Doebel heard about the rain-dancing track record and took it upon himself to pay for Crow Dog and his entourage of seven other Indians to come to Clyde for a four day ceremony beginning on Sunday, June 19, 1988. It cost him over $2000 to bring the eight men to Ohio, but donations were sought to offset the high price for spiritual intervention.
The event was publicized and people were encouraged to come watch the ceremonies, which would take place three to four times a day, because participation produced unity and the more people that were there to pray, the better. Some people brought their children so that they’d be given the chance to see real Indians. Some came because big events rarely happened in Ohio. Suzanne Morley, the director of the Sandusky Chamber of Commerce, agreed that the rain dance was “the best thing to happen to this town of 5,500 since a native son, Sherwood Anderson, wrote Winesburg, Ohio in 1919.” Most of the people there, although they may not have admitted it, were there out of sheer desperation. The National Weather Service predicted that it needed to rain within the next two weeks or the crops would be ruined.
The morning of the first ceremony drew in most of the people of Clyde, but also surrounding areas. Around 11:00 a.m. on Sunday, three hours before the ceremony, people gathered on the field between Doebel’s Flowers and the Winesburg Inn on McPherson Highway. The grass had turned brown. Shade was sparse, but 2,000 to 3,000 people packed around the sacred circle that was roped off by Crow Dog and his crew. Under the nearly cloudless sky, mothers and fathers hoisted their children to their shoulders. In the 90 degree weather, others climbed the nearby trees to escape the sun and see over the crowd as Leonard Crow Dog, wearing Lee jeans and red shirt with a yellow sash crossed the 350-foot circle.
His hip-length black hair was tied into a ponytail and he held a sacred pipe and an eagle bone whistle. Raising them both above his head, Crow Dog turned in a circle pointing North, East, South, and then West to direct the clouds and winds to bring rain. The people surrounding the circle raised their hands, too, participating with the unfamiliar dances and chants. Crow Dog welcomed their participation and said that the “key lies in bringing together the pipe and the tobacco of the red willow bark.” His companion, Windy White, explained that the whistle was the call, and that the pipe carried the message. As Crow Dog stood on the crisp, brown grass between Doebel’s Flowers and the Winesburg Inn after performing the ceremony, he said, “The creator knows, the thunder beam knows when the land needs water. Four days from now it will thunder and lightning and rain. And it will rain again and again.” After about forty minutes, Crow Dog disappeared to a forty-foot teepee to pray and smoke the pipe by himself.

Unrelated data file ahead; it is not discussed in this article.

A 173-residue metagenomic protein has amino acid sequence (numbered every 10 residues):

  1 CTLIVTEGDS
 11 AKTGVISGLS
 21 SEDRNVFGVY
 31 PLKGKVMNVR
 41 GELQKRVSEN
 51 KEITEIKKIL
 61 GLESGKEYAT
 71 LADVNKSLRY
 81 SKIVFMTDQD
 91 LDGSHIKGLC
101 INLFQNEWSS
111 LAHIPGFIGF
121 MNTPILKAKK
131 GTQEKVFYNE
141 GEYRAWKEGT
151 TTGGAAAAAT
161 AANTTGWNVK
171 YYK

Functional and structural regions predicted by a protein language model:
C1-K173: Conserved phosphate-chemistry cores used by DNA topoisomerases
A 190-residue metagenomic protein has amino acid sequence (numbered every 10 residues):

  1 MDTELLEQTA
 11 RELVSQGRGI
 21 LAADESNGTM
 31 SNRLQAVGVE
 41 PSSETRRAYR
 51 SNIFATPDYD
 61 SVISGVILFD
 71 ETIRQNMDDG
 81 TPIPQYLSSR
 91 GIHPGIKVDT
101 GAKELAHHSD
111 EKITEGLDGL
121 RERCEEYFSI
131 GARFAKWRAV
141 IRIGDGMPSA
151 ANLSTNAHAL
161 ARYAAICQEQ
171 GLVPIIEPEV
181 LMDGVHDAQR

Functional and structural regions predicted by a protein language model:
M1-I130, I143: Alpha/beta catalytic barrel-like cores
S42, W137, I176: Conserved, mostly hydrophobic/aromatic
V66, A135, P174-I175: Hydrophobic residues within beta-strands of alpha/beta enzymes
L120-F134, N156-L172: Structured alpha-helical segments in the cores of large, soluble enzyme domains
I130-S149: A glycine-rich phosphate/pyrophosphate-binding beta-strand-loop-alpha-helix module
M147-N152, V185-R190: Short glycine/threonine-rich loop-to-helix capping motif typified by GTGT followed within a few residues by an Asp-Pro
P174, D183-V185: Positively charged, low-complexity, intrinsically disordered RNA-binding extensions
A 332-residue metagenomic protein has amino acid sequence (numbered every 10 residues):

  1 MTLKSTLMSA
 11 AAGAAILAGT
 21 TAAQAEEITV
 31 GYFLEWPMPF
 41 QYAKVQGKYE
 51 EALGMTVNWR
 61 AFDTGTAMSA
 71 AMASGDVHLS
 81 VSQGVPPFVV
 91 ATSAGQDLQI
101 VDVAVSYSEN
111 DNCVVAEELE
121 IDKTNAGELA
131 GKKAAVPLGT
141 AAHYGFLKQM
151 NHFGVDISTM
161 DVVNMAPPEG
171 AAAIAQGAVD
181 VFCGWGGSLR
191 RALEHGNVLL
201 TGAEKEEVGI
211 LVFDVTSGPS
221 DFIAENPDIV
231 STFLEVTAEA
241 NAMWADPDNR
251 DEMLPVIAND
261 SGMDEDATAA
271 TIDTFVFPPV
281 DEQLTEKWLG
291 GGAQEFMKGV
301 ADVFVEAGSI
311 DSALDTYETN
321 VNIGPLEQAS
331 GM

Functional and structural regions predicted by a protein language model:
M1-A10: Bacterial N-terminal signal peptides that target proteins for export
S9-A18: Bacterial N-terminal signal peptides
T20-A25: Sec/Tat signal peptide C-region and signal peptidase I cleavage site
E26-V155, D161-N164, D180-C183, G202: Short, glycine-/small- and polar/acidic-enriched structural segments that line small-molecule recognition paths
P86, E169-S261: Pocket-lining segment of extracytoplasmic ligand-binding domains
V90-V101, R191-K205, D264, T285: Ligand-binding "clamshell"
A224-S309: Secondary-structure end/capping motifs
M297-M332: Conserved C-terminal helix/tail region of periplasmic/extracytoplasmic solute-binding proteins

“Rain dance” is a white man’s term. Sioux Indian Leonard Crow Dog explained that “rain dance” is not used by the Indians, but instead, they called it a pipe ceremony, a sacred religious rite. It is performed by men and women which, according to Native-languages.org, is a symbol “that rain is important to all of civilization, both male and female.” The Indian chief often wears goat hair in his headdress and the clothing expresses unique patterns. Turquoise is often used in jewelry and on clothing. Instead of dancing in circle, like many other tribal dances, the men and women move back and forth in a zigzag pattern. They also use a pipe filled with red willow bark after a call with the eagle bone whistle and a prayer to Father Sky and Mother Earth. Some pipe ceremonies involve burning sweet grass and using feathers to push it in all of the compass directions. These ceremonies in all tribes represent a unity with the land and recognition of a higher power, but also a willingness to comply with current conditions. Most importantly, though, as Crow Dog pointed out to the people of Clyde, the pipe ceremony can only be performed by a holy medicine man with sacred objects. According to a local newspaper, Crow Dog said that Indians are the best ones to call to the cycles of the lands because white men have 11,036 cells, whereas Indians have 12,028 cells. “We are not part of Adam and Eve,” he insisted. “We are part of Adam, but not Eve.” Already, the differences between the Indians and the people from Clyde were becoming evident.